A couple of days ago I found, or at least thought I had, a legit boxset of Boys Over Flowers. With excitement I headed over to the cashier, whom then offered me a better quality version. At first sight the DVD box looked like a special edition one, all glitzy and shiny, and the price was a bargain compared to those that I had found online. The only thing that made me question it was the actual case, it didn’t resemble any of the ones I had found online. Nevertheless the price was great so I though I might as well.
When I got back to my aunt’s appartment to test it out I took a closer look at the glamourous box. Upon inspection, I realised that the cover is missing one of the main actors’ name. That gave me the first clue that this was not a legit copy. The second clue was the actual DVDs. There were four in total but placed in plastic sleeves, two in each sleeve – not to mention all discs were scratched. No wonder it was cheap…but…I wasn’t going to complain so long as the viewing was of high quality.
After inserting the first disc a wave of green pixels flashed across the menu screen. That, and the menu buttons didn’t match those that I had seen screenshots of. Also, the picture was not as high quality as was told to me (yes, I found it odd that a seller would use that as a selling point). After doing some research online I had deduced that the version I had bought was the Hong Kong version, AKA poor man’s recording.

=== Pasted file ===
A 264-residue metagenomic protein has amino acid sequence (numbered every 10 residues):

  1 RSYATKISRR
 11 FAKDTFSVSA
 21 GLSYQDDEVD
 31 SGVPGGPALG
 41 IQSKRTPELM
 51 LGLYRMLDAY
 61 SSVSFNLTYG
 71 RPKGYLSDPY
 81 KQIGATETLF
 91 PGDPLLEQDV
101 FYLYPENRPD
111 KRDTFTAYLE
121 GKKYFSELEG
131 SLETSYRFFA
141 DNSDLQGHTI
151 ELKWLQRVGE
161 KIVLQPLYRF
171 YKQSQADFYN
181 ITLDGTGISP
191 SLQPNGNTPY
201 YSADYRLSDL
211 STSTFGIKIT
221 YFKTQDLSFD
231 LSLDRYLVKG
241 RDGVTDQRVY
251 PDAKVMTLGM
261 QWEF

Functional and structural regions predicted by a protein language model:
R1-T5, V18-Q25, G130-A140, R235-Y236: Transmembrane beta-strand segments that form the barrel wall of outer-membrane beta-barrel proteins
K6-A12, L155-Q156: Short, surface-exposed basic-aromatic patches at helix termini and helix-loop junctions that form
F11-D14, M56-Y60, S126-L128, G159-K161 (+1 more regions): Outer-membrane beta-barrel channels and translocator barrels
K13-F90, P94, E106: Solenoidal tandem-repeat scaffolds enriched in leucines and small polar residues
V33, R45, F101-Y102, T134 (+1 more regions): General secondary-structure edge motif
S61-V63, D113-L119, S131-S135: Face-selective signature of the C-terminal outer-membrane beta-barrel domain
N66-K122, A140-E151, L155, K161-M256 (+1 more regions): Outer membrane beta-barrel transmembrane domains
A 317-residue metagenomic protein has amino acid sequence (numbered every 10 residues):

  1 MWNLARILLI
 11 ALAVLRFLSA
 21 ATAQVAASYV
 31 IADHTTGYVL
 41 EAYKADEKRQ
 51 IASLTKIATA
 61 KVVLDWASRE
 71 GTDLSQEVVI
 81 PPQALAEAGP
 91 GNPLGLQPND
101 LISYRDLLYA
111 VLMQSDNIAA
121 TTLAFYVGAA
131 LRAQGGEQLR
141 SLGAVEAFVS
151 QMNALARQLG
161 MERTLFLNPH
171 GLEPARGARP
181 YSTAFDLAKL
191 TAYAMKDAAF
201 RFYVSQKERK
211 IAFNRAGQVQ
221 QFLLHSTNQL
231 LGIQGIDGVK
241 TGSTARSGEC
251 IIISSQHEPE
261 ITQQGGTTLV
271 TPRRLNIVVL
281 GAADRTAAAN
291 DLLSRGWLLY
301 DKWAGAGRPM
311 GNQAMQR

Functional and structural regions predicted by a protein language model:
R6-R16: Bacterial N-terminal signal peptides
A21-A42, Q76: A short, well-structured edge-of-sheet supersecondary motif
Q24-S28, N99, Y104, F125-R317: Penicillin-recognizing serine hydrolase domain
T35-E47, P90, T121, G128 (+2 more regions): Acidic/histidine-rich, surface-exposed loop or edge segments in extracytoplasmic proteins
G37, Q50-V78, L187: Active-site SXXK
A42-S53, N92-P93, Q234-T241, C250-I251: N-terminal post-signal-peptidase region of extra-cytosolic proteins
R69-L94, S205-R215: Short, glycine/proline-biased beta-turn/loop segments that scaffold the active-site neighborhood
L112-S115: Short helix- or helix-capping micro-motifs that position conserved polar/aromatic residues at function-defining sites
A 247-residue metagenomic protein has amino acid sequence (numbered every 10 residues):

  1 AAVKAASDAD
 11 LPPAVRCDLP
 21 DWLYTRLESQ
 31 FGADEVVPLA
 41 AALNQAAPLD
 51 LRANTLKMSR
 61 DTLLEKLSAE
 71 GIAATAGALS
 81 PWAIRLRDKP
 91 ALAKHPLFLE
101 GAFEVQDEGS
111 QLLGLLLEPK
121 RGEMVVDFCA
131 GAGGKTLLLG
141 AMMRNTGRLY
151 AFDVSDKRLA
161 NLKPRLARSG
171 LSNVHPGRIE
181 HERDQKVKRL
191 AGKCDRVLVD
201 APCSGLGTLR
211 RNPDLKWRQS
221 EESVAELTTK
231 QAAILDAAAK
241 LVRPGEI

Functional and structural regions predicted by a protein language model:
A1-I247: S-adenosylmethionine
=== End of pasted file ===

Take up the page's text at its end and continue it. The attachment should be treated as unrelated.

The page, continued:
I attempted to return it and get my money back but the seller refused and tested the DVD out, viewing it on what I guess is a 7″ screen, compared to my sisters 15.5″ laptop. She didn’t see anything wrong, of course she wouldn’t with that poxy size screen, anything would look HQ on that… It was pointed out that even on her small screen the quality looked low. After refusing to believe that, the pixilation issue was brought up. She tried to pass them off as part of the starry effect. What the – The excuse of the “green glitch screen” was that it blinked when the viewer was spending too long on the menu screen. Then she insisted that it was a clip before the menu. Amazing. In the end, I didn’t get a refund (she wouldn’t give one with a receipt!) so…either I take that DVD, take a different copy or choose something else. I chose a live tour DVD of Jay Chou, an artist of whom my sister enjoys and is known to have corrupted all things of technology within the house… Hmph.
The moral is: don’t by DVDs from Hong Kong shops, which are piled with assorted CDs, DVDs and the like that aren’t presented in an orderly fashion.